Intersections: Music, Words, and Pictures; Pre-Concert Lecture: Emeritus Professor Ronald Moore

Sunday, May 6, 2018 - 4:00pm
FREE
Professor Robin McCabe produces the Intersections series (photo: Steve Korn).
Professor Robin McCabe produces the Intersections series (photo: Steve Korn).

Piano Professor Robin McCabe produces this quarterly series highlighting inspired intersections in the arts. Each performance, featuring top UW music students and special guests, includes a pre-concert lecture by a UW faculty scholar. The May 6 program includes a pre-concert lecture, "The Line of Thought: Lyrical Power in Words, Music, and Painting," by Ronald Moore, Professor Emeritus, Philosophy, and UW music students performing works by Liszt and Prokofiev. 

Lecture: 4 pm: Ronald Moore, Professor Emeritus, Philosophy
The Line of Thought: Lyrical Power in Words, Music, and Painting 
Concert: 4:30 pm   


Program

 

from EVOCACIONES (Suite for Solo Guitar) ..................................................... Antón Garcia Abril (b. 1933)

II. on “Las Seis Cerdas”

III. on “Canta, pajáro lejano”

Lucas Victor, guitar

 

“Chant de Linos” ............................................................................................... Andre Jolivet (1905-1974)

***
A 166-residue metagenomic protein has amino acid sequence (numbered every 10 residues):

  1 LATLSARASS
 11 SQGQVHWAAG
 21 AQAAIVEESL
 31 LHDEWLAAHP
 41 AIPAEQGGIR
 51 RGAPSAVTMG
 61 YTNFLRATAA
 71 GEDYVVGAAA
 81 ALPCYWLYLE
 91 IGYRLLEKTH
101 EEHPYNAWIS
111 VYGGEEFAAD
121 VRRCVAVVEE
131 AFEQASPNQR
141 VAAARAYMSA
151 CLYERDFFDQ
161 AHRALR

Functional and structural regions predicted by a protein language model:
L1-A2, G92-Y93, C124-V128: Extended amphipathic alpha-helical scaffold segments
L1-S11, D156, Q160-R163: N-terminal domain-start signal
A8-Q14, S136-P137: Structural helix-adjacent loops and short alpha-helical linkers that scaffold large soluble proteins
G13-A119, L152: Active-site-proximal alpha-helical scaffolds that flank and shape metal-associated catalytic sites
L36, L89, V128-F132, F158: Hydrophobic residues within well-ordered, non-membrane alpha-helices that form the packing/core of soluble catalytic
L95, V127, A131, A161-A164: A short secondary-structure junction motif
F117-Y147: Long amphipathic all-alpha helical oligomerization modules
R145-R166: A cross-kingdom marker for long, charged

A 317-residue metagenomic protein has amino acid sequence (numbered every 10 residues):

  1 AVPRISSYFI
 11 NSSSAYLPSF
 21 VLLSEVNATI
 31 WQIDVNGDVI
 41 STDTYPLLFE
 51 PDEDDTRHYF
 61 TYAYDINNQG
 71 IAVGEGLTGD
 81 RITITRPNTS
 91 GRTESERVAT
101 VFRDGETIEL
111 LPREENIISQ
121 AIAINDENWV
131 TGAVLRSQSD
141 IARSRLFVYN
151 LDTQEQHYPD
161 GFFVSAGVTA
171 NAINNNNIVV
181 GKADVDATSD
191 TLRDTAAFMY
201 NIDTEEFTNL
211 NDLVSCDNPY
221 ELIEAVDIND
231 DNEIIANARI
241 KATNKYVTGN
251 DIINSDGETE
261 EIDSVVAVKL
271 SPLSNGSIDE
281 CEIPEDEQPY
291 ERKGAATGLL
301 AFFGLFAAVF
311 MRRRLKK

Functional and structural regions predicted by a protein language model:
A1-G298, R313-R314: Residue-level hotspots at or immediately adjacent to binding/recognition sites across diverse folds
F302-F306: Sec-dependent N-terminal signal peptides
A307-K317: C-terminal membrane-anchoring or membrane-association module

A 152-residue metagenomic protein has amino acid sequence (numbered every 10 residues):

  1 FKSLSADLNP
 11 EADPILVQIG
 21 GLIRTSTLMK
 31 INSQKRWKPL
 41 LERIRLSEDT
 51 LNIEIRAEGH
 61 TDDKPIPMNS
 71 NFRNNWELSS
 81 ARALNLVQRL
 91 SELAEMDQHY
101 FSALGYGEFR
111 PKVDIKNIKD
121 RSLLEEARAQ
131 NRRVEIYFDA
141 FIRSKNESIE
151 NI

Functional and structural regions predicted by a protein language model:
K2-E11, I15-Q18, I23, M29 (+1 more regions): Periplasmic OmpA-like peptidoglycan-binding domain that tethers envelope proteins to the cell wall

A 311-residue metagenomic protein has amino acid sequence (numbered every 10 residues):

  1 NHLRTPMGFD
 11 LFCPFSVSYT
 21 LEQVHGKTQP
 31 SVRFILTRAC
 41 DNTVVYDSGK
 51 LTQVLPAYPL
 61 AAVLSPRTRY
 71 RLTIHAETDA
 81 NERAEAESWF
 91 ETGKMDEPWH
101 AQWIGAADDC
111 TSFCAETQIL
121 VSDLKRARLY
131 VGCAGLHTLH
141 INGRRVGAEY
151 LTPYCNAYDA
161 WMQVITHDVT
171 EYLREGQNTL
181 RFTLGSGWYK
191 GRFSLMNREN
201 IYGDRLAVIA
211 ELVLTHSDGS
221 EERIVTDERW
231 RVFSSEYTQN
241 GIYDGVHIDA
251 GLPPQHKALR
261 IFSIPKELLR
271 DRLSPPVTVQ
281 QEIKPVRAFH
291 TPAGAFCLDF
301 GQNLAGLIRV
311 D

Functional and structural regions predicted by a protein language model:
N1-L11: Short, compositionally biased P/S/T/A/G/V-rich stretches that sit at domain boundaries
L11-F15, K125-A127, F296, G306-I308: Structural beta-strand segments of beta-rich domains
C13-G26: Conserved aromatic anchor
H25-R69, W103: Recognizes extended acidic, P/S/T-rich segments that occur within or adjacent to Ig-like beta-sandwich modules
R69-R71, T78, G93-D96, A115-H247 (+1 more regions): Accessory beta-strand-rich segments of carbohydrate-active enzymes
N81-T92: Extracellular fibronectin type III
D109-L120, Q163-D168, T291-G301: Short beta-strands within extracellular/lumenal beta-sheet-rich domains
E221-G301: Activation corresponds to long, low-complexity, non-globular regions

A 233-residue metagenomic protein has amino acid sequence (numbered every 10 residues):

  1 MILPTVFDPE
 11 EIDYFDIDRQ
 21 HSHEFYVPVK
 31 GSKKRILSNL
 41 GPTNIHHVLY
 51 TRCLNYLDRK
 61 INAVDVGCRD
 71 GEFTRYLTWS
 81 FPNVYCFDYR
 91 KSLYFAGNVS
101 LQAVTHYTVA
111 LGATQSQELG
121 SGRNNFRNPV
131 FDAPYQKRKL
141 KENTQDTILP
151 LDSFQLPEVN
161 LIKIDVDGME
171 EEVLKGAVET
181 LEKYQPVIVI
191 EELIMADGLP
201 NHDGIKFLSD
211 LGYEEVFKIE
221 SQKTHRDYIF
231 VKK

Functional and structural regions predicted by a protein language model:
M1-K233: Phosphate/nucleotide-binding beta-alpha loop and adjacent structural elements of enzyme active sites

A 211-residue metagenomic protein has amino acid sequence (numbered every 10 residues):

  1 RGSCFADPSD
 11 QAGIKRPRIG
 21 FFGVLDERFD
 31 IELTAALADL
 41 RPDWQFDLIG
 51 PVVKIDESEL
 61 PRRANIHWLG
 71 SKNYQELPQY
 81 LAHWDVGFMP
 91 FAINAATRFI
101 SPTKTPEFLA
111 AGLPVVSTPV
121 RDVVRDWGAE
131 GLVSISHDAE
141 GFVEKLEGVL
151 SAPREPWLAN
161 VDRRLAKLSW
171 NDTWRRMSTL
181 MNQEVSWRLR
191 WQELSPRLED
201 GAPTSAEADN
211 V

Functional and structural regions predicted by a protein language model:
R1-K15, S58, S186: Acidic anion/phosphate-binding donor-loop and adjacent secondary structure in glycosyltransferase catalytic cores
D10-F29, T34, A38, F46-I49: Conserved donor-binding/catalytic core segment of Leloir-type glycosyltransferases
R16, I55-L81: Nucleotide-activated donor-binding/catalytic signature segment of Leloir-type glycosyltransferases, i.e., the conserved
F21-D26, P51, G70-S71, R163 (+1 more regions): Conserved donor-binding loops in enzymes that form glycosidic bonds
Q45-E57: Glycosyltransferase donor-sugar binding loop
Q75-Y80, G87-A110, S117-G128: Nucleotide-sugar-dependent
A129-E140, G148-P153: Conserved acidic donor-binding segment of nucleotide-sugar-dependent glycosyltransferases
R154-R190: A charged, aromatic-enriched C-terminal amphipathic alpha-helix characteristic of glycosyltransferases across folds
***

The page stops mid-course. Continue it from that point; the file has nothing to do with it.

Natalie Ham, flute / Steven Damouni, piano

 

from GITANJALI ................................................................................... John Alden Carpenter (1875-1951)

“When I bring to you colour’d toys” (texts & translations by Rabindranath Tagore, 1861-1941)

“The Sleep that Flits on baby’s eyes”

“On the seashore of endless worlds”

Gemma Balinban, soprano / Colleen Kennedy, piano

 

I N T E RMI S S I ON

from YEARS OF PILGRIMAGE: “Vallée d’Obermann” ............................................. Franz Liszt (1811-1886)

Yimo Zhang, piano

 

from the ballet ROMEO AND JULIET, Opus 64:............................................ Sergei Prokofiev (1891-1953)

Introduction (arranged by Vadim Borisovsky, 1900-1972)

Arrival of the Guests

Dance of the Knights

Balcony Scene

The Death of Juliet

Vijay Chalasani, viola / Steven Damouni, piano

Celebrated American pianist Robin McCabe has established herself as one of America’s most communicative and persuasive artists. McCabe’s involvement and musical sensibilities have delighted audiences across the United States, Europe, Canada and in seven concert tours of the Far East. The United States Department of State sponsored her two South American tours, which were triumphs both artistically and diplomatically.

As noted by the New York Times, “What Ms. McCabe has that raises her playing to such a special level is a strong lyric instinct and confidence in its ability to reach and touch the listener.” The Tokyo Press declared her a “pianistic powerhouse,” and a reviewer in Prague declared, “Her musicianship is a magnet for the listener.” Richard Dyer, the eminent critic of the Boston Globe:  ‘Her brilliant, natural piano playing shows as much independence of mind as of fingers.”